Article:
All the mike inputs are balanced and are available on either jacks or XLR sockets. A padded version of the same input is also available on a jack socket below the mike input, for line level sources. Although this line level input is balanced, the insertion of an unbalanced jack will allow it to be used with an unbalanced source with no problem. The inputs are mounted on the the top panel, above the input gain controls. Whether this is better or worse than having them on the rear panel is a matter of personal preference. It's certainly neater having them on the back, but if something goes wrong mid show you find yourself suddenly appreciative of the fact that all the connectors are clearly in view!

The metering is via a pair of ten way LED ladder displays which can be switched to read the level pre and post the main stereo faders. LED displays are far more convenient than standard moving coil meters, especially when you might find yourself with very low light conditions, and by the use of different coloured LED's it is possible to see at a glance the level of the output. Another nice touch was the four band Eq on the foldback output, and it was also nice to have a fader control for the foldback master control.

Everything was neatly laid out and clearly marked; internal wiring was neat, operation was simple and noise levels were very acceptable. All in all an excellent unit for a medium priced system.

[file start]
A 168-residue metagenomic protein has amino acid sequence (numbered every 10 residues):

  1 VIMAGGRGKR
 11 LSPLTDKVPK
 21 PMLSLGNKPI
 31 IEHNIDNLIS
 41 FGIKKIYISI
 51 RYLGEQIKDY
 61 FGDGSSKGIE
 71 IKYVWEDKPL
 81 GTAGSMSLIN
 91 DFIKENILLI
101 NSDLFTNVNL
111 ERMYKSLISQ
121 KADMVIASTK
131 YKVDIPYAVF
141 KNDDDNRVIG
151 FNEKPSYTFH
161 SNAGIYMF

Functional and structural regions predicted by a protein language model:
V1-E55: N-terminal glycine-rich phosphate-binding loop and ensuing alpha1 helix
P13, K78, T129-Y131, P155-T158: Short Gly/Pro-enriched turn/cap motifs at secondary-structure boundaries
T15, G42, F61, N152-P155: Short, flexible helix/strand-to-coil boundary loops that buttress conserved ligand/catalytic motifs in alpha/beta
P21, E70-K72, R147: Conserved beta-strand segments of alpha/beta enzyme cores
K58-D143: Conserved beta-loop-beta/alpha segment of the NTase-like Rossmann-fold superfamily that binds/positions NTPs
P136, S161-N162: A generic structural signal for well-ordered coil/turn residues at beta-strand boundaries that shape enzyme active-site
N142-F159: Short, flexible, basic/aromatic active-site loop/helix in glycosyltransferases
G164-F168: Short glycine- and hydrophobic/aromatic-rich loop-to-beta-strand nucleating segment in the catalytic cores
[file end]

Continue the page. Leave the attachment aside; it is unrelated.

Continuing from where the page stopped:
Most PA pundits, on spotting the 653's, will ask if they are a new Bose model based on the famous 802's. This confusion is not entirely surprising, as it really would appear that Kudos have brought these little chaps onto the market in direct competition with them. The first, and for many readers undoubtedly the most important, difference between the two make's is that the Kudos are almost half the price of the Bose 'on the road'!

The 653's look and feel very nice, with a black furry nylon covering, rugged moulded plastic corner and edge protection, solid, recessed plastic carrying handle on the top, and a complement of six full range 5in drivers mounted on a three face baffle protected by a tough metal grille. There is a hole in the bottom of the cabinet with a casting for stand mounting.

Although the furry nylon covering is cosmetically attractive, it wouldn't look quite so wonderful after it had been kicked around a Transit a few times, and I think a simpler, tougher finish would have been better, as it also has to act as a flight case. It would also be nice to see an optional bolt-on attachment for hanging the units rather than putting them on stands. This is a very common method of mounting for this type of speaker and was indeed what I decided to do in the case of the Kings Head. All that would be necessary would be four tapped bolt holes in the the top of the cabinet ready to take a flying attachment; it wouldn't need to make the basic unit any more expensive. As it was I simply put a couple of standard 'G clamps' as used for hanging stage lights, end to end, and looped one end through the speaker handle and the other over the far end of a lighting bar — or barrel, to use the correct terminology. This actually worked well in this case, but it was partly luck, as I had no control over the angle at which the units hung.

The models I had were fitted with a pair of jack sockets to allow connection to an amplifier plus linking to another speaker unit, but I inderstand that both jack and XLR sockets are to be fitted to future units for extra versatility. Each speaker is capable of handling 160watts RMS, and although they're not all that efficient, they are still quite loud for their size and give out a very acceptable sound.